Turning heads in Ford’s peculiar people-hauling Flex
Some cars that roll out onto the floor of the world’s auto shows don’t have a hope in hell of making it to the production line, as ambitious as they may seem.
At this year’s Denver Auto Show, for instance, there was a healthy selection of truly weird vehicles (a Jeep-branded machine that looked like a moon explorer, or a Suzuki that split in half to reveal a Barbie-styled camping area) that will never see the light of day, even in Japan.
However, a few exceptions do slip through. And in the case of the new Ford Flex, the six- or seven-person people mover now appearing at dealers, it looks, for all intents and purposes, absolutely identical to the Ford Fairlane concept model which first appeared at the New York Auto Show in 2005.
Your take on the long but short, boxy, stylish and wonderfully peculiar Flex will depend on your level of automotive open-mindedness. I stopped the Flex at a Denver-area city park last weekend to take some quick notes and the car was swarmed by a throng of onlookers, asking the same question: “Just what is that Mini Cooper-meets-Scion xB-meets-FJ Cruiser machine that you are driving?”
The easiest explanation is that the Flex is an especially style-forward replacement to Ford’s not-quite-SUV, not-quite-minivan, the Freestar. That said, the Flex is neither minivan nor SUV either, blending a few of the best attributes of each into an automobile that is quite versatile, reasonably powerful and well-appointed.
It is also, admittedly, pretty heavy on the cutting-edge looks, and that may scare off a few buyers. Shaped more or less like a much- extended Scion boxmobile with Range Rover Sport attributes, the Flex fronts an aggressive chrome grille, chrome mirror caps, major aluminum paneling on the tail and undulating, indented body paneling from front to back.
Add the aftermarket-styled tail lamps and HID headlamps, a twin set of exhaust pipes and fancy open-spoke 19-inch wheels (on the Limited model), and you have a machine that looks like it was essentially stamped directly from some hipster designer’s clay models.
Inside, however, the Flex is a much more docile and welcoming beast, with super-luxurious cushioned leather seating, Ford’s advanced Sync and satellite-linked navigation and entertainment system, plus colorful bits such as a combination fridge and freezer and ” hold onto your hat ” a “high-end” Sony audio upgrade.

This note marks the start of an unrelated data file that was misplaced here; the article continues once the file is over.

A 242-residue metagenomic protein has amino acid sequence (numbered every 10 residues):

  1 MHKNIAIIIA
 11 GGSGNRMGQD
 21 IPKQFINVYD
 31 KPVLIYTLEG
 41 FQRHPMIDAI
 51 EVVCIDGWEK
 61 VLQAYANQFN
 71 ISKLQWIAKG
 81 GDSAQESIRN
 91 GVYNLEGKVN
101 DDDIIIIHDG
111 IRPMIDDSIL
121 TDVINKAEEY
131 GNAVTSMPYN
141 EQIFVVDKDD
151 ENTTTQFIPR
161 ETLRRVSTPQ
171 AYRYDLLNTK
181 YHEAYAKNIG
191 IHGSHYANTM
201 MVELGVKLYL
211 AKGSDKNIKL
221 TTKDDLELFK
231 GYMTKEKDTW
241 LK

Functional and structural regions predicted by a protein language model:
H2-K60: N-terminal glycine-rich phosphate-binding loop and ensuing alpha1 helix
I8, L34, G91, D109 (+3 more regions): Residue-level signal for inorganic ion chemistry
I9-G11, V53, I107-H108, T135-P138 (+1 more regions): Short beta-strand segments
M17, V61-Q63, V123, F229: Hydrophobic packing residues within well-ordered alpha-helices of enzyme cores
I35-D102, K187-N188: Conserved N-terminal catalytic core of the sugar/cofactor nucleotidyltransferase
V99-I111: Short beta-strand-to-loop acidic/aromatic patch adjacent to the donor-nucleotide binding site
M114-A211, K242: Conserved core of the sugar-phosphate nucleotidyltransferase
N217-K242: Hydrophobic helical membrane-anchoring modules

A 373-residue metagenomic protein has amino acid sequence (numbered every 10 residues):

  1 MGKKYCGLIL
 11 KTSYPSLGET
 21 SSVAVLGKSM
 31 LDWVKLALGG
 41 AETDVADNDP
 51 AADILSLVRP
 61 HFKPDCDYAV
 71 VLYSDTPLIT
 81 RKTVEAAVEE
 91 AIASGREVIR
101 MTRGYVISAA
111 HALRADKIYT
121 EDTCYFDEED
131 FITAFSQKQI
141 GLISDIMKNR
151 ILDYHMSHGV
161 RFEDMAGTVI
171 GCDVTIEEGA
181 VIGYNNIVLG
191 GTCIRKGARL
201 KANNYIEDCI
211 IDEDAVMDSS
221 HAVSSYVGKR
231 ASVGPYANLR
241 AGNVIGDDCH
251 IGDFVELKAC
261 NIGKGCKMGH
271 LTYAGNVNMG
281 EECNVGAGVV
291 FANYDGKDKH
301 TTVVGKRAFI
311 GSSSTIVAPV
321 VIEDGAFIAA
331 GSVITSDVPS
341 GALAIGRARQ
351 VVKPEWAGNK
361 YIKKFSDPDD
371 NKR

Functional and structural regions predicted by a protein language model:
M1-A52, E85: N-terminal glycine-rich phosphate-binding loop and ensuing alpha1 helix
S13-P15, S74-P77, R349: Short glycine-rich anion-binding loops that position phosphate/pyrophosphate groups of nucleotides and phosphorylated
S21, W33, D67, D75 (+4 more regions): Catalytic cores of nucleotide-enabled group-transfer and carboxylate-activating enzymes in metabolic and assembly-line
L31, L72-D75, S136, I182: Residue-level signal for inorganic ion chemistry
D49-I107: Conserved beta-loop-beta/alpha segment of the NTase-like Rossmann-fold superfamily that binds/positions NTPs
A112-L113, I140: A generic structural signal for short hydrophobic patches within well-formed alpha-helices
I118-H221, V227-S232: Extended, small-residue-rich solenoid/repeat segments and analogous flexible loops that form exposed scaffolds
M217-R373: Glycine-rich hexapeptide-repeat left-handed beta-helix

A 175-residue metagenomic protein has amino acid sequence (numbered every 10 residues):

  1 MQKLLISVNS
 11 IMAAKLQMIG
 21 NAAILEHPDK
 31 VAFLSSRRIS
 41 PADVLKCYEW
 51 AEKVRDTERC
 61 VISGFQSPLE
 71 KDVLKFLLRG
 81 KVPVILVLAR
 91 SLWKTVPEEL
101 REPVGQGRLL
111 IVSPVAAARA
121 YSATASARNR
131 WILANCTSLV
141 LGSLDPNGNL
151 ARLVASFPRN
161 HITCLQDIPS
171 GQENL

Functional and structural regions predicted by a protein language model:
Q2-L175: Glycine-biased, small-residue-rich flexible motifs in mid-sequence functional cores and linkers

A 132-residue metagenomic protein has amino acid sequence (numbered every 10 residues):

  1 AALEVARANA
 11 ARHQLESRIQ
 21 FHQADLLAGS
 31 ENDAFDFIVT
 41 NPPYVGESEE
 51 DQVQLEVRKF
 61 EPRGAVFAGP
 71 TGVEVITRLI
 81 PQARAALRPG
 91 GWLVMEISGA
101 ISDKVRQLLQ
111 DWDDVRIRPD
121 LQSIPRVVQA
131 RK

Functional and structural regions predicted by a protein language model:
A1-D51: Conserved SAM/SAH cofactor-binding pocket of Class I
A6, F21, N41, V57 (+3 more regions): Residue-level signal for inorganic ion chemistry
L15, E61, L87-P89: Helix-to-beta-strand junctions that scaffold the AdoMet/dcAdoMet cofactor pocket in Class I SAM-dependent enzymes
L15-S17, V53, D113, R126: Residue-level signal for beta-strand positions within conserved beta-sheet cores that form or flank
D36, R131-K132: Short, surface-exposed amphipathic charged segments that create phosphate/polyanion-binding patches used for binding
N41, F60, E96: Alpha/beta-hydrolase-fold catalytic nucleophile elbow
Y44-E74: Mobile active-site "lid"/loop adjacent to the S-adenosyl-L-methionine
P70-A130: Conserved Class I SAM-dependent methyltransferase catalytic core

Like many of its stablemates, the Flex is built on a variation on the newer Taurus platform (formerly the Ford Five Hundred), which predicates platform-styled seating with deep, boxy footwells; this configuration carries into both the full-sized second row and somewhat smaller third row seats. Ford has come up with its own version of Chrysler’s fold-and-go hideaway seats and the third row does just that, flipping back into a storage trough to create a large, open storage deck.
Still, I found Flex’s driver position a little ungainly, despite multiple power adjustments and electric lumbar support ” I could just never find a middle spot where my knees didn’t bang into the console and I could still comfortably reach the wheel (which tilts, but does not telescope).
On the road, Flex’s extended wheelbase and relatively heavy curb weight don’t exactly impart sportiness, but it’s no bus, either. With optional all-wheel-drive and built-in stability and anti-roll control, the Flex and its 3.5 liter V6 (offering 262 HP) produce a comfortable ride.
That weight becomes a bit of an issue while heading down the grade from the tunnel and I initially thought my only resort (besides pounding on the underachieving brakes) was to dump the car into low gear, resulting in dangerously high revs.
Flex’s better option is a new downhill mode/overdrive cancellation button, which more appropriately uses the six-speed transmission to gently cool your downhill motion.
That Edge-derived engine does allow for good uphill power (you’ll get about 16 mpg by planting your foot too firmly on the gas pedal) and in more normalized driving it returns as much as 23 mpg, not so bad if you’re carrying a full load, as this “people mover” was designed to do.
A very busy weekend drive across the passes (including a full-blown snowstorm) demonstrated that the AWD system takes care of business ” it also gave me an extended opportunity to try out the full interactivity of the navigation and entertainment system.
Sync was able to find current fuel prices among participating Vail Valley retailers, but the movie listings deferred to Vail’s long-defunct movie theaters; the live weather maps are also a little vague but helpful in a general sense. It appears you also need to be completely stopped in order to access sports scores, which probably isn’t such a bad idea.
Flex blends a few of Ford’s other new innovations, such as the capless gas filler, the invisible keyless entry panel and the new four-panel “vista” sunroof, allowing every passenger a view of the stars; the freezer will be useful, I guess, if you need to deliver frozen Cornish game hens to your grandmother’s house. It also has the adjustable mood lighting found on the Mustang, for those who like to illuminate their beverages in various pastel colors.
Rolled into one package, it’s an interesting venture, and certainly very high-minded in the design department; priced at nearly $44,000 (as tested), it also faces considerable competition from a number of equally well-appointed, less unusual looking machines.